Having experienced the horror of the Castro dynasty first hand, I feel that having all this resources at my disposal is a privilege that I treasure and I do not take for granted. We should always be on the lookout for psychopaths, and self righteous politicians and individuals who may be tempted to take that away from us.

    Unfortunately, many of my fellow citizens on the planet, including the Cuban population, as pointed out above, do not enjoy this freedom. This is due to the cancer of totalitarianism whereby some dandy dictator, thinks himself special, and together with an inner circle who benefits from his position of power, treats the rest of their fellow compatriots like circus animals, to be lead from the cage to the ring, do their act and return to the cage, where they are further trained and fed a strict and deficient diet.

  5. Cuba’s state-owned TV and where the press is solidly controlled by the ruling Communist Party, the official line comes out loud and clear on Cubavisión’s main evening news, shown at 8pm. The show is almost a parody of the worst kind of Soviet-era official speak. News from the rest of the world rarely gain air time, and when it does it is invariably filtered out.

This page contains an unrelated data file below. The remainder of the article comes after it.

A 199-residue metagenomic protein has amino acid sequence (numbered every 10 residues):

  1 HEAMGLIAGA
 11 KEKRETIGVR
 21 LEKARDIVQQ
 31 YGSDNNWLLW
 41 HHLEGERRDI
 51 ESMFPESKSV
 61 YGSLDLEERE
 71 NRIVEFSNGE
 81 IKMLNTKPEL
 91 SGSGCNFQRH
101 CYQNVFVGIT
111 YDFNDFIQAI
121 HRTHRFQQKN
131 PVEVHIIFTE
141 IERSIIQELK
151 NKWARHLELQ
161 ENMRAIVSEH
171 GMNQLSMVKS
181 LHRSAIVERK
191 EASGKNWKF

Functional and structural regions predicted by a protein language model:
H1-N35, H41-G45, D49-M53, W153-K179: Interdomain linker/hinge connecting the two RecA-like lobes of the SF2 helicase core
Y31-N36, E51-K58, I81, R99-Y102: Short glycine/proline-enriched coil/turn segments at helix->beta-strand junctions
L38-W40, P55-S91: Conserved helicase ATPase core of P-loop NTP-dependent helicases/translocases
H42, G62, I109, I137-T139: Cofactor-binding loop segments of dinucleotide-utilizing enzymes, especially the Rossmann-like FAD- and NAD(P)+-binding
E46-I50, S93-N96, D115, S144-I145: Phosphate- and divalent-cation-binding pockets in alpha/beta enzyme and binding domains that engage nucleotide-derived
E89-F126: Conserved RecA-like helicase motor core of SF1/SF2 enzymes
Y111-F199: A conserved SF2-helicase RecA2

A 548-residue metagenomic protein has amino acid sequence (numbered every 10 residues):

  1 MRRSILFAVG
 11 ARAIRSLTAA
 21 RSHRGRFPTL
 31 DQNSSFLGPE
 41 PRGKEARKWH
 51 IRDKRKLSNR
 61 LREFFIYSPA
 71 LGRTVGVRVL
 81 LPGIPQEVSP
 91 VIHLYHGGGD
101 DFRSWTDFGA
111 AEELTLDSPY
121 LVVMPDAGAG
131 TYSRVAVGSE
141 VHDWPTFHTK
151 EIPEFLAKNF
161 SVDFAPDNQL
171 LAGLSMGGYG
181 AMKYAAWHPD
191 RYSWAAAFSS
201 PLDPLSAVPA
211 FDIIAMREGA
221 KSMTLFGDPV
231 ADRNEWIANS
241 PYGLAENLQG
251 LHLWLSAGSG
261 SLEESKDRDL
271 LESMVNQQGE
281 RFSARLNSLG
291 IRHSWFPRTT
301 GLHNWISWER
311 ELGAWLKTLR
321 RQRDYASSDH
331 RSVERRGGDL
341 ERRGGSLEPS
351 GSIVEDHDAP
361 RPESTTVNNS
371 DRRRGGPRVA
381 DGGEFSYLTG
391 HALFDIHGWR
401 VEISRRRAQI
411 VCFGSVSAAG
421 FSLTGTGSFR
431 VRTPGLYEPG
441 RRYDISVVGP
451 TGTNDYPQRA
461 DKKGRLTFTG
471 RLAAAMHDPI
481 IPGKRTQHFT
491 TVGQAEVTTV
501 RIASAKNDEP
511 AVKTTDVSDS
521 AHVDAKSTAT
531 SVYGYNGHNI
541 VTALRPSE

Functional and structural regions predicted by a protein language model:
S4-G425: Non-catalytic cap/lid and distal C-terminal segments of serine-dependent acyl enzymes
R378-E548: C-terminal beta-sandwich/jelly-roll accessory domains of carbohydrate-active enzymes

6. People of Cuba, Demand your Civil Rights.. Enough is Enough, more people need to stand up and be heard. More media keeps every honest. Yoani, thank you for your daily blogs,God Bless you and your loved ones y el perrito.

    Make some noise.

  7. I watch a little of every major network, but at the end,I prefer PBS because is commercial free.My favorite of all is the “The Wall Street Journal” online.The oppinions of Maria Anastasia O’Grady are priceless.When I was in Cuba I listened to the “Voice Of America” and later on, just before I came to the States, Radio Marti.Cubans have that option,in fact a lot of cubans just do that. Cubans believe it or not are more informed than a lot of Americans.I think Yoani “forgot” to mention that.